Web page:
A Look Into General Surgery With A Program Director

Session 96

Today, Dr. Brian Smith, a general surgery program director at UC Irvine, talks about his journey to becoming a surgeon and what he expects from applicants to be competitive in his program. Find out what you can do to be more competitive as an applicant and as a medical student.

Please take a listen to all our other podcasts and get the resources you need. For medical students, we have the Board Rounds (with BoardVitals). For the premed students, come check out The Premed Years, OldPreMeds Podcast, and The MCAT Podcast.

[01:30] Interest in General Surgery

Brian’s interest in general surgery started in his first year of medical school. When he started medical school, he wanted to be a family practitioner. He liked the idea of continuity and being able to take care of the whole patient.

Very quickly after starting his rotations in the anatomy lab, he realized he had a tremendous love and passion for human anatomy. It was the first time he ever considered surgery. He knew that if he wanted to spend most of his career involved with human anatomy, then surgery would be a excellent way to do so.

'I quickly learned that the best way to really master something is to teach it.'Click To Tweet

[03:00] Traits that Lead to Being a Good General Surgeon

One of the basic traits of being a good proceduralist is that you like working with your hands as well as diagnosing or treating things.

Do you like working with your hands or do you like working with your brain? Once you’ve answered that question and you’ve moved down to “working with hands” halfway, then you begin to figure out you’re probably down the proceduralist path.

Brian’s inherent tendency is to enjoy fixing things. He used to enjoy working with his car. He likes tinkering with things. He has always had this inherent joy in taking a problem and giving it a definitive fix.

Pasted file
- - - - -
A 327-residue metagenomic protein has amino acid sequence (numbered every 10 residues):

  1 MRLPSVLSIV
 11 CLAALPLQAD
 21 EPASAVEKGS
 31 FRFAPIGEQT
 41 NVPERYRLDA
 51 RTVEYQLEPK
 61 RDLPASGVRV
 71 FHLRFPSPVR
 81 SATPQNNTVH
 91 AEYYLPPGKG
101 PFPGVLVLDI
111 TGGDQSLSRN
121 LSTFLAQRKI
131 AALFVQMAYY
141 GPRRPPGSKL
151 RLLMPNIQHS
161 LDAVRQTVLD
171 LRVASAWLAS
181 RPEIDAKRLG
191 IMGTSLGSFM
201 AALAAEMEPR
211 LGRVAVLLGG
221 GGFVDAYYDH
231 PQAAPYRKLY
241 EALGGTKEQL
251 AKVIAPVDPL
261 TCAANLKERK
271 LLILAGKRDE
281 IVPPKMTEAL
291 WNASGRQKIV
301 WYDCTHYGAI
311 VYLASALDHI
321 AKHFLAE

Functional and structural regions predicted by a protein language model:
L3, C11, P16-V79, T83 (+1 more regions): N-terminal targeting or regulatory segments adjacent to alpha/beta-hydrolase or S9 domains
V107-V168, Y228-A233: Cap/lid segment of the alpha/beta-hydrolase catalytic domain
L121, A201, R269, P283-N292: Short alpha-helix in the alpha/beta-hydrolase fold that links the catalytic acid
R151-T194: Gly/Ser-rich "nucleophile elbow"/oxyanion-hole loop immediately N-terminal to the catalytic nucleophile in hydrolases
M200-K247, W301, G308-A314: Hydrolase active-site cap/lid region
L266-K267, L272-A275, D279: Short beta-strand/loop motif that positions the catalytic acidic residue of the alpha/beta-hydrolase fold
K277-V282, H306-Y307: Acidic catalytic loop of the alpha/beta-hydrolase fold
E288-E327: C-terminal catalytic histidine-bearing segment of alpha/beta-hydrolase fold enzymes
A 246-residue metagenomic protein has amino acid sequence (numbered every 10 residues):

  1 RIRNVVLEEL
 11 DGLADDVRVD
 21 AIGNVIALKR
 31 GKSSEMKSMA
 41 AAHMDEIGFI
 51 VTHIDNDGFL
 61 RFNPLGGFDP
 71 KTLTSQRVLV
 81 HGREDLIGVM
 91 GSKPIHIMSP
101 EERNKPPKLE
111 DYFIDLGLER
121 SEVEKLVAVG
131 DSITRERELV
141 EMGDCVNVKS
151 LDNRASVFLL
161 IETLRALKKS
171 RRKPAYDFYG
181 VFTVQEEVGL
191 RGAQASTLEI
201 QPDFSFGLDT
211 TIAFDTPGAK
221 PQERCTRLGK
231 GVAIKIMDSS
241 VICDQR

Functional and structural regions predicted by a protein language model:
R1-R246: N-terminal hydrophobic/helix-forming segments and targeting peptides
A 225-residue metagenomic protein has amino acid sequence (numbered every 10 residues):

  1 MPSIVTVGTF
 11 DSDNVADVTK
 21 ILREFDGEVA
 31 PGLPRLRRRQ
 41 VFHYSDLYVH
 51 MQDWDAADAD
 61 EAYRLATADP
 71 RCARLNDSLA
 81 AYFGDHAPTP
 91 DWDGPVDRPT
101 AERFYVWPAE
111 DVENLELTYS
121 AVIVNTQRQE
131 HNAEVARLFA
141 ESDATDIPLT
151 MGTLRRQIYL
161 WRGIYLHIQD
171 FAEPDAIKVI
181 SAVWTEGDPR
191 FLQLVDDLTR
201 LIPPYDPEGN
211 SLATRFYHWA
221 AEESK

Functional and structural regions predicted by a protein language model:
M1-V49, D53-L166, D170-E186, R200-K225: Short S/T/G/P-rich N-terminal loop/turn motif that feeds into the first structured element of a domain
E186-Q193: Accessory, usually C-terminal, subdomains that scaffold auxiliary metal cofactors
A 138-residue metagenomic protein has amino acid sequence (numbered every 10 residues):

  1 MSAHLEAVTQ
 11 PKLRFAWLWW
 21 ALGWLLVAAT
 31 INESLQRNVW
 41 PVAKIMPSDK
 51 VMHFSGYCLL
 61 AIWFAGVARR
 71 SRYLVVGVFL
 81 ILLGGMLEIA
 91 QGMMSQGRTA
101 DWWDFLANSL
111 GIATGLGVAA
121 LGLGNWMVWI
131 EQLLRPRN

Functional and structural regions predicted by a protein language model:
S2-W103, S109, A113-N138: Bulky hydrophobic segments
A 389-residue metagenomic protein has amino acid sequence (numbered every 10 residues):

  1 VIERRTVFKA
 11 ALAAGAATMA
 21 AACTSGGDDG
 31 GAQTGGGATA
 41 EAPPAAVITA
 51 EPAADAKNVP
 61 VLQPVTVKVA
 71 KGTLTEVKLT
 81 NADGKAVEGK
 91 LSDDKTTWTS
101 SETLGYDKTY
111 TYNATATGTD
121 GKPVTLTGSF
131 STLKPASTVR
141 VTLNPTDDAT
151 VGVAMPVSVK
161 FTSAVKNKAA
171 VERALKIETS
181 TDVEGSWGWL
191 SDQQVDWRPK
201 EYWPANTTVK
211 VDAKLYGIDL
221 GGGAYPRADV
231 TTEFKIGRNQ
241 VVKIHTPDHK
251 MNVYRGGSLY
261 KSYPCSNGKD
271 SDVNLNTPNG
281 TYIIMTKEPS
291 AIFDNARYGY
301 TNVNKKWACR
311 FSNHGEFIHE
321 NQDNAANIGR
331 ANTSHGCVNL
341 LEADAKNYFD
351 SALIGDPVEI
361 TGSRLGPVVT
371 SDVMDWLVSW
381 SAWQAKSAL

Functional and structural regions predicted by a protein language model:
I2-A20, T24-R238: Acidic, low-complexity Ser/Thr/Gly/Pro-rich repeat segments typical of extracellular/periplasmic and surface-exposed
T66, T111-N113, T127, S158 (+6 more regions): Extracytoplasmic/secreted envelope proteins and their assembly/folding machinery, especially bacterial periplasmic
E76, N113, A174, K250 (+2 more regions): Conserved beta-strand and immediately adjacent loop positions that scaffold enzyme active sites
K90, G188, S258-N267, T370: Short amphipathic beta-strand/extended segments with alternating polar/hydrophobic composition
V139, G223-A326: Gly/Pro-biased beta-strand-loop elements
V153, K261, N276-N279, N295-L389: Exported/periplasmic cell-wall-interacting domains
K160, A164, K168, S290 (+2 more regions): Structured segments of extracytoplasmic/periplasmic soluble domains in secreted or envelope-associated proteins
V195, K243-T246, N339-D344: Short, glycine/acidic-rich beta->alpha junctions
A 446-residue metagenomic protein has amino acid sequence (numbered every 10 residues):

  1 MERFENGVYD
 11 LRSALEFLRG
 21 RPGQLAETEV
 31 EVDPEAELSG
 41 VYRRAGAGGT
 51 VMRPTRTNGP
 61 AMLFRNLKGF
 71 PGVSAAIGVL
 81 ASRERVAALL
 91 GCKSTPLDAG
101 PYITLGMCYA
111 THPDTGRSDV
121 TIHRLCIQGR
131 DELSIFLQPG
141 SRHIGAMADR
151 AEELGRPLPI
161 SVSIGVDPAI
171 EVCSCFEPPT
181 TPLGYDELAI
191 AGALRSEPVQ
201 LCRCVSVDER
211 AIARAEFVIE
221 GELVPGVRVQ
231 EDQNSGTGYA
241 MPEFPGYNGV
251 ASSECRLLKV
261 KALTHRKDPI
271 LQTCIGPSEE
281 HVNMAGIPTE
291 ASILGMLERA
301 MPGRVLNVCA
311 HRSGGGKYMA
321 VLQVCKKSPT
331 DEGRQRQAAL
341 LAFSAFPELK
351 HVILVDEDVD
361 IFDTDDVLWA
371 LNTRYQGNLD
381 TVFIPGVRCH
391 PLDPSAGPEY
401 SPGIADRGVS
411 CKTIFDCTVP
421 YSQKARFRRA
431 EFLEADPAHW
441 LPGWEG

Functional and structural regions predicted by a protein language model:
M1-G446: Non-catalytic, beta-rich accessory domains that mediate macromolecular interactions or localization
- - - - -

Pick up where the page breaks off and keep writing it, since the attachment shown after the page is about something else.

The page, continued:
'General surgery is just that – you've got a huge variety of things you get to fix.'Click To Tweet

Surgery initially became the clear choice for Brian. But general surgery became his choice when he was sure he needed the variety. He enjoyed the variety that comes with general surgery.

[04:50] Risk of Running Out of Patients

'There will never be a shortage of general surgery patients.'Click To Tweet

As Brian puts it, one of the beauties of general surgery is they take care of the whole patient. They take pride in the fact that they’re really an internal medicine physician that operates. They’re able to manage the entire patient and at the same time be able to operate and fix their derangements.

'We're really an internal medicine physician that operates. We take care of the whole patient.'Click To Tweet

There’s a tremendous kinship with either family medicine or internal medicine who serves as the contractor for all of the patient’s ailments and really manage them all.

That being said, there’s a drive or movement in the direction of increasing subspecialization of current trainees. This is a trend that’s not going to dramatically change over the near future.

But for those people with broad interests and really like to take care of the whole patient, general surgery has that to offer. Brian was concerned that subspecialization would narrow down his knowledge base. And he didn’t want to give that up, hence, he chose general surgery.

[07:00] The Bread and Butter for General Surgeons

The bread and butter in 2019 is dictated by the community in which you serve. If you’re a general surgeon in the midwest and there’s not a lot of specialists in town, you’re more likely to do more than the general surgeon in downtown Los Angeles.

By and large, in the urban and suburban environments, the bread and butter for general surgeons is going to consist of gastrointestinal surgery, colons, gall bladders, hernias, endocrine surgery including thyroids, parathyroids, and adrenals.

Occasionally, they deal with the liver, spleen, skin (melanoma and skin cancers), and extremity work (soft tissue tumors).

'Breast surgery is definitely bread and butter for most general surgeons.'Click To Tweet

[08:20] The Most and Least Liked Things About Being a General Surgeon

Brian loves being able to take care of all the patient’s needs. He’s able to handle almost everything.

From an operative perspective, he loves being able to travel all over the body. He rarely does two of the same operation in one day. He’s constantly doing something different. And this forces him to keep up with the literature or current advancements in a specific area. It keeps him sharp and interested. And it never gets dull and boring.

On the flip side, what Brian likes the least about his specialty is more on the administrative aspects that come with surgery in 2019.